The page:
Messaging

The last major devil in an engine is messaging. Messaging is transferring data from one location to another. In this sense the most basic form of messaging is a simple function call.

Taking this a step further, we’d like to be able to send messages over a connection in a generic manner. It should not matter what type of message we send; all messages should be sent the same way to reduce code duplication and complexity. The most basic form of this is dynamic dispatch, or virtual function calls. An ID is introduced to the message so the internal data can be typecasted to the correct type.

Still, we can do better. Lets imagine we have a sort of GameLogic component or system. We need a way to send a message to this object that contains some data. Lets not focus much on memory access patterns, as simplicity and flexibility are key here. Take a look at this code:

This code highlights the usage of messaging quite well. Say the player emits some messages as it walks around, perhaps something like “I’m here” to all nearby things in a level. The player can blindly send these messages across the SendMessage function without caring about whether or not it will respond or do anything. As you can see, the implementation of the SendMessage function ignores most message types and responds to a few.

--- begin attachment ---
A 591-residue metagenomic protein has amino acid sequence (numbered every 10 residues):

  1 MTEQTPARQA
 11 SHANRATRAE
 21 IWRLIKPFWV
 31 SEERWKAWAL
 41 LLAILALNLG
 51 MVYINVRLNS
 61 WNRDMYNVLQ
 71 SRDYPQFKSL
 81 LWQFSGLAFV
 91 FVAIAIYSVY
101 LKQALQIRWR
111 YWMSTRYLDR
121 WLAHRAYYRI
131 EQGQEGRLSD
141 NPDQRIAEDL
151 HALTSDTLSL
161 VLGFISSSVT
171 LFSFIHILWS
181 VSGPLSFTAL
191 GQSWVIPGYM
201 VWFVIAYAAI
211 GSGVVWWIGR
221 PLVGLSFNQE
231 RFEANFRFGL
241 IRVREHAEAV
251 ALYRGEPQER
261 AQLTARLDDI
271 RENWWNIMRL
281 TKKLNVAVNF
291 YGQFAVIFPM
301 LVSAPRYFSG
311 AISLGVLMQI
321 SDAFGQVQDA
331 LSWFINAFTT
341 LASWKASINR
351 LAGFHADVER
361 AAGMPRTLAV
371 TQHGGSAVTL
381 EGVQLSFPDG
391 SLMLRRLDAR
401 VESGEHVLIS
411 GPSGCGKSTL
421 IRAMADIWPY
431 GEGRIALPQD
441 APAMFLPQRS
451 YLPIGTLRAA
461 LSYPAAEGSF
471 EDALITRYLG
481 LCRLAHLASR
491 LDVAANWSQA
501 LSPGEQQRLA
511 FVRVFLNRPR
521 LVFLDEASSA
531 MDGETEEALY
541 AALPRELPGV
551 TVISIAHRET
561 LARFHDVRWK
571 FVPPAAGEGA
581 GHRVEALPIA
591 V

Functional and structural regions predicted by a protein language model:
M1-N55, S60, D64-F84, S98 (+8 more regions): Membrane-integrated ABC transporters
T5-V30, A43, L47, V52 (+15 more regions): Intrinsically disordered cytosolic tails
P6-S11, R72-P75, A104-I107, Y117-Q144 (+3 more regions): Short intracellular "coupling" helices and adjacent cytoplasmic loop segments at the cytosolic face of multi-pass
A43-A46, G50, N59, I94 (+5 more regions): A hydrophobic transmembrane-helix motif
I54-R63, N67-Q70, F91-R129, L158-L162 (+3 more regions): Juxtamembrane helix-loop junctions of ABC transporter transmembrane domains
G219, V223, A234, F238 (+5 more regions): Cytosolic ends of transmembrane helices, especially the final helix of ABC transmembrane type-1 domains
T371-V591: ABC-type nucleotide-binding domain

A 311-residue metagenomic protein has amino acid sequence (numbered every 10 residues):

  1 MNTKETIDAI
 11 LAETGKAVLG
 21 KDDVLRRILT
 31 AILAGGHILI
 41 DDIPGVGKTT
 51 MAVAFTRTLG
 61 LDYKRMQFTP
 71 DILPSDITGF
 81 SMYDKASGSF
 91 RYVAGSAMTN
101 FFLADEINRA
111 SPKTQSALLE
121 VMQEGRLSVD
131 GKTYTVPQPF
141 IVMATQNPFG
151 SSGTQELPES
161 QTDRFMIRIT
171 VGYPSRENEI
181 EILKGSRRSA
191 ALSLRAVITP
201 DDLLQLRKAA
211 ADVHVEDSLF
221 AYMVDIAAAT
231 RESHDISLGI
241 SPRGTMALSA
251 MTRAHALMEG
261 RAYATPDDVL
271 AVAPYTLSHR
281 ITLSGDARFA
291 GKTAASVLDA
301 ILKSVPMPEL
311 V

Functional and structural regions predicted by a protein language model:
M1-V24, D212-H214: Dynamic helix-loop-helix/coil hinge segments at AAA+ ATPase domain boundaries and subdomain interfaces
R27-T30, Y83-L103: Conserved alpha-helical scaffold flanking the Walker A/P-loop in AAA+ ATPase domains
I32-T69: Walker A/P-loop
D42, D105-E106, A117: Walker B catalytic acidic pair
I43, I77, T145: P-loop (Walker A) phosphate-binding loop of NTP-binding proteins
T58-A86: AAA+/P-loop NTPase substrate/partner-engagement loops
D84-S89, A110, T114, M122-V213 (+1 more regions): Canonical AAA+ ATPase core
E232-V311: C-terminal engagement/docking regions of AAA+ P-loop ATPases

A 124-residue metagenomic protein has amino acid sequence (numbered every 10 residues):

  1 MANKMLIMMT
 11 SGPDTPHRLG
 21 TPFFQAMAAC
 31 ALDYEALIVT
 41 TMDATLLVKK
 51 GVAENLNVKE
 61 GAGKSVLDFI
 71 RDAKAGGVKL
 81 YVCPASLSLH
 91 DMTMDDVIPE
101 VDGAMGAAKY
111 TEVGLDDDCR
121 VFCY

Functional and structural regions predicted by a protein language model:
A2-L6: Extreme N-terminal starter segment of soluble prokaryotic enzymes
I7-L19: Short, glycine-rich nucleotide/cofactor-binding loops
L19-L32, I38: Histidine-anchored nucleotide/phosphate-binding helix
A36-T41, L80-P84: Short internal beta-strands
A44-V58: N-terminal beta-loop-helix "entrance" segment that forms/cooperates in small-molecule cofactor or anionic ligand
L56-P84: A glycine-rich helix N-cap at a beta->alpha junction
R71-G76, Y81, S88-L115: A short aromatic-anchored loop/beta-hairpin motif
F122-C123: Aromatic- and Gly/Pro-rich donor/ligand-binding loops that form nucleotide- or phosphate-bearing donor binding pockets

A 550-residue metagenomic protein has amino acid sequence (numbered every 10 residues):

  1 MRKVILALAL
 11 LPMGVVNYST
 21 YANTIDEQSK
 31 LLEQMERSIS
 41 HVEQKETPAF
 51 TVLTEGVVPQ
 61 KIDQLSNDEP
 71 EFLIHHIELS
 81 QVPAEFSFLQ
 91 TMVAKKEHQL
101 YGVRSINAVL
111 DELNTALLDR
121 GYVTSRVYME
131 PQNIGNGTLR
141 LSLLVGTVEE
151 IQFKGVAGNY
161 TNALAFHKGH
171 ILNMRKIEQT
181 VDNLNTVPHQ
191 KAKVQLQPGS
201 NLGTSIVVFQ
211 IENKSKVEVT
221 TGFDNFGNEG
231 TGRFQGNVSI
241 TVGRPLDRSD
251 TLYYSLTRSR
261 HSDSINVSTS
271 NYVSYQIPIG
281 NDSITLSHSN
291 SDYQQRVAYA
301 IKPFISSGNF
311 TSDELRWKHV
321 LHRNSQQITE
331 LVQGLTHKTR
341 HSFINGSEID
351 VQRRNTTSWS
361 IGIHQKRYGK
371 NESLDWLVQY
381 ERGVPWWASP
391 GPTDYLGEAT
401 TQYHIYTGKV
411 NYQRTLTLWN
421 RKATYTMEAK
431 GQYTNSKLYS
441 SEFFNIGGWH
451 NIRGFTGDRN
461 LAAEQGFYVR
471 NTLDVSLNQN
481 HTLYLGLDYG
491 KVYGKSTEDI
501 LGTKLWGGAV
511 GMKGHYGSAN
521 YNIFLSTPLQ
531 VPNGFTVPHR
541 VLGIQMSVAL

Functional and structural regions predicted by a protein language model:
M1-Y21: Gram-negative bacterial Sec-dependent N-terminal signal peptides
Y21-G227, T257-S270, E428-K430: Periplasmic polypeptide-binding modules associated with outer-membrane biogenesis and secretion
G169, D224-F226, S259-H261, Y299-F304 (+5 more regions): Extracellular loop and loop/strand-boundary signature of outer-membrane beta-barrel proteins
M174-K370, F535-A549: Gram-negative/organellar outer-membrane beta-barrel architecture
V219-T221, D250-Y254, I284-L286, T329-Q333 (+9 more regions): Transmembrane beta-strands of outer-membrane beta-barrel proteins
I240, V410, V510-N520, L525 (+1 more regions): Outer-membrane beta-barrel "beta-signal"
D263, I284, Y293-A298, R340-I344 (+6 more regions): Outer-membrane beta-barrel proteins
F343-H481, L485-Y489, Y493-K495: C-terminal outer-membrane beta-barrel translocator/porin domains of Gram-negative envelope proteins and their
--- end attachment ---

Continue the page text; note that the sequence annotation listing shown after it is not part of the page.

In this example when the player nears the treasure chest it will glimmer a bit. Perhaps when the player gets closer it glimmers brighter and brighter. In order to do so, the MSG object sent to the treasure chest ought to contain the player coordinates, and so it can be typecasted to the appropriate message type.

The eActivate message may be emitted by the player whenever they hit the “e” button. Anything that could possibly respond to an eActive message will do so, and the rest of the objects receiving the message will safely ignore it.

This type of messaging is simple and easy to implement, quite efficient (if a block allocator or stack memory is used for the messages), and rather powerful.

A more advanced version of messaging makes heavy use of C++ introspection. A future article will likely be devoted to this topic, as it’s a hefty topic altogether. Edit: Here’s a link to a slideshow I presented at my university.


Conclusion and Resources

This was a rather whirlwind tour through a lot of different information -I hope it all came out coherent. Please don’t hesitate to ask any questions or add comments; I may even just update this post with more information or clarifications!

Resources: